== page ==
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lwpowelljr
Level 1

Son lived w/ me for 6 months (father 3 months) prior to going out-of-state college 2016. Son gone all 2017 (full year college). Father claimed. My turn. IRS on my side?

Son lived with us for 6 months (3 months with his dad) before he went off to college in another state in 2016.  Dad claimed him in 2016 (even years, I'm odd years - as was the divorce decree).  Son's 2017 dependency is no longer bound by divorce decree as he is 19.  I paid for 100% of son's college tuition, housing allowance, and books via my 9/11 GI Bill.  Being an odd year (even though it doesn't matter anymore) I was going to file my son as a dependant on my taxes.  I found out that his dad already did.  I know divorce decree has no bearing with the IRS/taxes, but physical residence does.  Since he lived out of state the entire 2017 year (went to college all year long) would the IRS side with me since my son lived with me 6 months prior to going off to college (only 3 months with father) back in 2016?

1 Best answer

Accepted Solutions
Phillip1
New Member

Son lived w/ me for 6 months (father 3 months) prior to going out-of-state college 2016. Son gone all 2017 (full year college). Father claimed. My turn. IRS on my side?

Possibly, but it may take a lot of correspondence with the IRS (and you may want some professional assistance through such an ordeal).

The decree might actually be helpful in this situation in that is can show that you were entitled to the exemption on odd numbered tax years, and it could show if you were the custodial parent under the divorce decree.

If you want to contest your ex-husband claiming the exemption, you will need to do the following:

  1. Include your son as a dependent on your return.
  2. Mail your return to the IRS
  3. The IRS will mail you and your ex-husband after your return is processed to ask each of you to prove that you are entitled to claim your son as a dependent.
  • In response, be prepared to provide the IRS with documentation such as the following:
    • Copy of the divorce decree as it relates to custody and claiming the dependent exemption.
    • Copy of his high school records (assuming he attended high school while living in your home).
    • Notes from his doctor stating he lived with you before college
    • Notes from your pastor stating he lived with you before college
    • Any other records that show his address was in your home before he left for college.

The IRS will compare any documentation that you and your ex-spouse send to the IRS and make a determination as to who can claim him as a dependent. If the IRS determines that you are entitled to the exemption, the IRS will assess the tax that your ex-spouse should have paid with some possible interest and penalties. If they give the dependent exemption to your ex-spouse, they will assess the additional tax, interest, and penalties on your account.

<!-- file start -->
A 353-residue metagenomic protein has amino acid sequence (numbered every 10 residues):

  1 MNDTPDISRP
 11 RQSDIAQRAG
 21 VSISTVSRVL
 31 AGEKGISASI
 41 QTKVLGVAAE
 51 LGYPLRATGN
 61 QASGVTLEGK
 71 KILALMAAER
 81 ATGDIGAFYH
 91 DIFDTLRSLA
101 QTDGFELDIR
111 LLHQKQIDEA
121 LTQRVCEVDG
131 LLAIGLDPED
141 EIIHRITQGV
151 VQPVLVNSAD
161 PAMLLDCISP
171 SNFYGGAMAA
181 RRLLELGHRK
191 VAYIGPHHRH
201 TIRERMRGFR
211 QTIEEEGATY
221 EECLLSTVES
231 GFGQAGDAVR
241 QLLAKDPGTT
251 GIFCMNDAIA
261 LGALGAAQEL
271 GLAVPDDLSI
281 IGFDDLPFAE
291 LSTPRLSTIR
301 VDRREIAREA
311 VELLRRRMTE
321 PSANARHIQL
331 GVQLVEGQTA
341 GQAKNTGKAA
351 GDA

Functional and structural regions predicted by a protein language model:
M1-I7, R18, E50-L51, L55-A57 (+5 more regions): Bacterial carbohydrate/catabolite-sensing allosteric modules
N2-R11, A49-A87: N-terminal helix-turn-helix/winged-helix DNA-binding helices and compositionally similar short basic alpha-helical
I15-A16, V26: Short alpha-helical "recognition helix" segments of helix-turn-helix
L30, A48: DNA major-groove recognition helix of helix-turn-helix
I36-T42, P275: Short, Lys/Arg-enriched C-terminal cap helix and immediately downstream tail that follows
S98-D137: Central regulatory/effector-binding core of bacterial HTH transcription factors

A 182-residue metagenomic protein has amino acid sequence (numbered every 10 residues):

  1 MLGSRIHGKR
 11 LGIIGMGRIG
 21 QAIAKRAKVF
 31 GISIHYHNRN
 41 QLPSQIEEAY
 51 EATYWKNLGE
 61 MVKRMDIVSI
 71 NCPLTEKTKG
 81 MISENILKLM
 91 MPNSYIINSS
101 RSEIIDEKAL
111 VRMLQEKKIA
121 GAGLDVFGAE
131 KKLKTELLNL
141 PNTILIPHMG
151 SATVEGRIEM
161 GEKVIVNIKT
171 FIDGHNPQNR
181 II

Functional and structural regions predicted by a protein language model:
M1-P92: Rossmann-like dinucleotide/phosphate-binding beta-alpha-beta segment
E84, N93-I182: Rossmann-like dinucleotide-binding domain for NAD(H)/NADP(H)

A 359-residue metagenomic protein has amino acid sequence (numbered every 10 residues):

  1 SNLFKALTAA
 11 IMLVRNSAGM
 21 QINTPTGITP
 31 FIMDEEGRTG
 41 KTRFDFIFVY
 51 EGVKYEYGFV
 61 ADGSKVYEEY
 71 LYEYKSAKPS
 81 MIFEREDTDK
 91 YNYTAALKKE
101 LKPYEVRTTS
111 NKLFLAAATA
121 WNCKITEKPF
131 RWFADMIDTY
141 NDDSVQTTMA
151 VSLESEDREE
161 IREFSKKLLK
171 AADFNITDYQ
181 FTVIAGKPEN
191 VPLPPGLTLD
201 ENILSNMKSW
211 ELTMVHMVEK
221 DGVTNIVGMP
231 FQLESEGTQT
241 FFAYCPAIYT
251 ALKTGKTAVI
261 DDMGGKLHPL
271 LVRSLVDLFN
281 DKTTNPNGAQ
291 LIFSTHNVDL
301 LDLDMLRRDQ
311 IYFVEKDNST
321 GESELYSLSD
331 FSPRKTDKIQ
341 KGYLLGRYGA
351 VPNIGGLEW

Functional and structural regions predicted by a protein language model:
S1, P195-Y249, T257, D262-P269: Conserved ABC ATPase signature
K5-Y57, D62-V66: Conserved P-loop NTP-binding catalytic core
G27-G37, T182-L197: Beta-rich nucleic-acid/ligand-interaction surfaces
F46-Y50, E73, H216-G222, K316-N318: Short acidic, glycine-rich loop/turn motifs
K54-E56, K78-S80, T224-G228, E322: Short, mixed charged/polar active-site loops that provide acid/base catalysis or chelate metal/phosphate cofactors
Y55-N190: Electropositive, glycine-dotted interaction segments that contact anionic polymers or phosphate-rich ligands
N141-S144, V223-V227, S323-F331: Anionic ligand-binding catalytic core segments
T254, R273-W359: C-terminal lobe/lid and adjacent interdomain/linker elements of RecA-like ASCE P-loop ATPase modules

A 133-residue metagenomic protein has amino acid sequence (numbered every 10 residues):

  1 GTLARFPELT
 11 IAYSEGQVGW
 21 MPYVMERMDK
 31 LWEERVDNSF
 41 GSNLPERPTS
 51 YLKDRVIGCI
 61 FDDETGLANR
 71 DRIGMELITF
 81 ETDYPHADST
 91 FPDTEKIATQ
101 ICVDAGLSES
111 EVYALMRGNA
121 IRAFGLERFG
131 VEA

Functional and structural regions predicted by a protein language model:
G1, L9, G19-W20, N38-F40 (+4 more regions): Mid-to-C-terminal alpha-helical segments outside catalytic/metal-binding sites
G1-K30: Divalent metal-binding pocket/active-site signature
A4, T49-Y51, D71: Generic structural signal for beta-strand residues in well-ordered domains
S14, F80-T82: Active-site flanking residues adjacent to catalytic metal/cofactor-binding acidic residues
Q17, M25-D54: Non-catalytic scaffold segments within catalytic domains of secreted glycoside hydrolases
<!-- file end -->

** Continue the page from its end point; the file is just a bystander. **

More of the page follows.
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1 Reply
Phillip1
New Member

Son lived w/ me for 6 months (father 3 months) prior to going out-of-state college 2016. Son gone all 2017 (full year college). Father claimed. My turn. IRS on my side?

Possibly, but it may take a lot of correspondence with the IRS (and you may want some professional assistance through such an ordeal).

The decree might actually be helpful in this situation in that is can show that you were entitled to the exemption on odd numbered tax years, and it could show if you were the custodial parent under the divorce decree.

If you want to contest your ex-husband claiming the exemption, you will need to do the following:

  1. Include your son as a dependent on your return.
  2. Mail your return to the IRS
  3. The IRS will mail you and your ex-husband after your return is processed to ask each of you to prove that you are entitled to claim your son as a dependent.
  • In response, be prepared to provide the IRS with documentation such as the following:
    • Copy of the divorce decree as it relates to custody and claiming the dependent exemption.
    • Copy of his high school records (assuming he attended high school while living in your home).
    • Notes from his doctor stating he lived with you before college
    • Notes from your pastor stating he lived with you before college
    • Any other records that show his address was in your home before he left for college.

The IRS will compare any documentation that you and your ex-spouse send to the IRS and make a determination as to who can claim him as a dependent. If the IRS determines that you are entitled to the exemption, the IRS will assess the tax that your ex-spouse should have paid with some possible interest and penalties. If they give the dependent exemption to your ex-spouse, they will assess the additional tax, interest, and penalties on your account.

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